Residential pool and spa combo in New Orleans rebuilt after Hurricane Katrina

Scott Webb Headshot

photo of rock-walled pool and spaLike many flood and restoration stories, this one begins, "Once this was all under water . . . "

Eight feet of water, to be exact, after a hellacious rain fell in late August 2005, burst levees around the city of New Orleans and let the sea come rushing in.

Katrina was the biggest natural disaster in U.S. history, and in the course of laying waste to much of The Big Easy, she took out a small tropical-style backyard pool in Lakeview, an enclave just outside the city limits.

After the waters subsided and the sun came out, residents began the long slow process of rebuilding an iconic southern city. Part of that effort includes this compact custom spa and pool project built of stone and travertine.

Builder Mike Stanton, owner of Oasis Pools and Spas, Mandeville, La., took on the job with a directive to preserve the same general concept as the original design.

"The customers came to me looking for the most hands-on builder they could find," he says. "After Hurricane Katrina, people in New Orleans were very cautious when hiring contractors. They had a pool with a tropical look prior to Hurricane Katrina, and they wanted the same type of pool now.

"Initially, they met with me and another good builder here in New Orleans, and they listened to what we both had to say about our vision for the pool. As opposed to the other builder, I pushed extremely hard for the travertine - coming from the homebuilding industry, we used it quite a bit there. I brought some samples over and the homeowner decided to go with it."

Design And Materials

The first word that comes to mind when viewing the lines of this project is "radius." Except for the extreme end of the pool, the layout is an integrated series of arcs bound together by stone, coping and water. It could have been drafted without a straightedge.

All that sweeping curvature, along with water moving from a high point of 2 feet, down a trickling stream into the spa at 1½ feet, and then spilling over into the pool, combine to project a sense of flow and movement.

The main vessel is a 505-square-foot freeform pool measuring 40 by 15, but taking into account the pond and river the project stretches to a full 50 feet in length. The depth goes from zero at the beach entry to 5 feet in the middle alongside the spa.

The choice of materials was crucial to unify so many intersecting arcs, and Stanton picked Colorado Moss Stone for the job. They blend well with the travertine coping and deck, particularly at the water line and joints between wall and path.

Stanton says he was lucky to find one of the stones naturally formed into a perfect bench for the spa. Indeed, its ideal shape forms a focal point for the project.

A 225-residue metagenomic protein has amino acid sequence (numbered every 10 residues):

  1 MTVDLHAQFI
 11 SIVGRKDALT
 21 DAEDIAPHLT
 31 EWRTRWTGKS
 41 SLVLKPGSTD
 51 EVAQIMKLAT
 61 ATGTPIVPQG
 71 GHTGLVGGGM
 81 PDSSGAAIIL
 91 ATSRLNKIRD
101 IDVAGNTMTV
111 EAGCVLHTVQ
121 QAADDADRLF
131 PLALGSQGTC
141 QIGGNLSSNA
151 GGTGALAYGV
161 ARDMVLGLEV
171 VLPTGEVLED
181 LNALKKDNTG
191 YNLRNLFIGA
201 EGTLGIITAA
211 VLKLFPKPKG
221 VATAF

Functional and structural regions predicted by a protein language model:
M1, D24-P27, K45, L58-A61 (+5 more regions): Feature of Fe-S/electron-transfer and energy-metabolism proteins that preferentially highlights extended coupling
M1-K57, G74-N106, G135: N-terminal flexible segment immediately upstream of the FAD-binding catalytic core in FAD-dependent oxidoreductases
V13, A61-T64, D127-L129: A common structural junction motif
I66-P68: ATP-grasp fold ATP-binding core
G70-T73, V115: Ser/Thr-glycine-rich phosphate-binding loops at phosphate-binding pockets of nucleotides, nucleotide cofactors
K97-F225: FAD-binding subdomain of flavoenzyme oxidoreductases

"When I saw it, it was almost like an altar," says Stanton. "It was about 3 feet long and 2 feet wide, naturally formed in that way. It was an awesome stone, and we placed it on top of the spa to serve as a bench. We were fortunate to find that one. It was made for that spot."

Down In The Coffee Grounds

Excavation and solid support for a project like this one is a tricky matter in the sandy soil of Lakeview, notes Stanton. "It's like digging in coffee grounds."

With granular soil underfoot, a big worry was settlement, particularly because the raised pond is well outside the pool's bond beam and its weight could develop a significant moment if not well supported, leading it to crack and settle away from the pool.

"It's the weakest point in the pool, because it sticks out like a neck and creates quite a bit of leverage on the spa," Stanton says, so giving it a solid base became a focus in design.

"We didn't want to do pilings because they create uneven pressure points," he says, "so we put a double steel floor built out of half-inch steel. We did a double-curtain around the entire raised area, and then where it hits the spa, that whole wall is half-inch steel as well, and then I've got support rods running all along it."

The foundation has held up well, he says, and the clients have been pleased with the overall result. It gives him a good feeling watching parts of the city being restored to their old charm and character.

"When you walk this backyard you get a feel of old New Orleans wrapped around this new house, cabana and pool. When looking from the house to the pool, you can see Canal Boulevard through the faux-wrought-iron fence. This setting makes you feel that New Orleans is on its way back."

Comments or thoughts on this article? Please e-mail [email protected].

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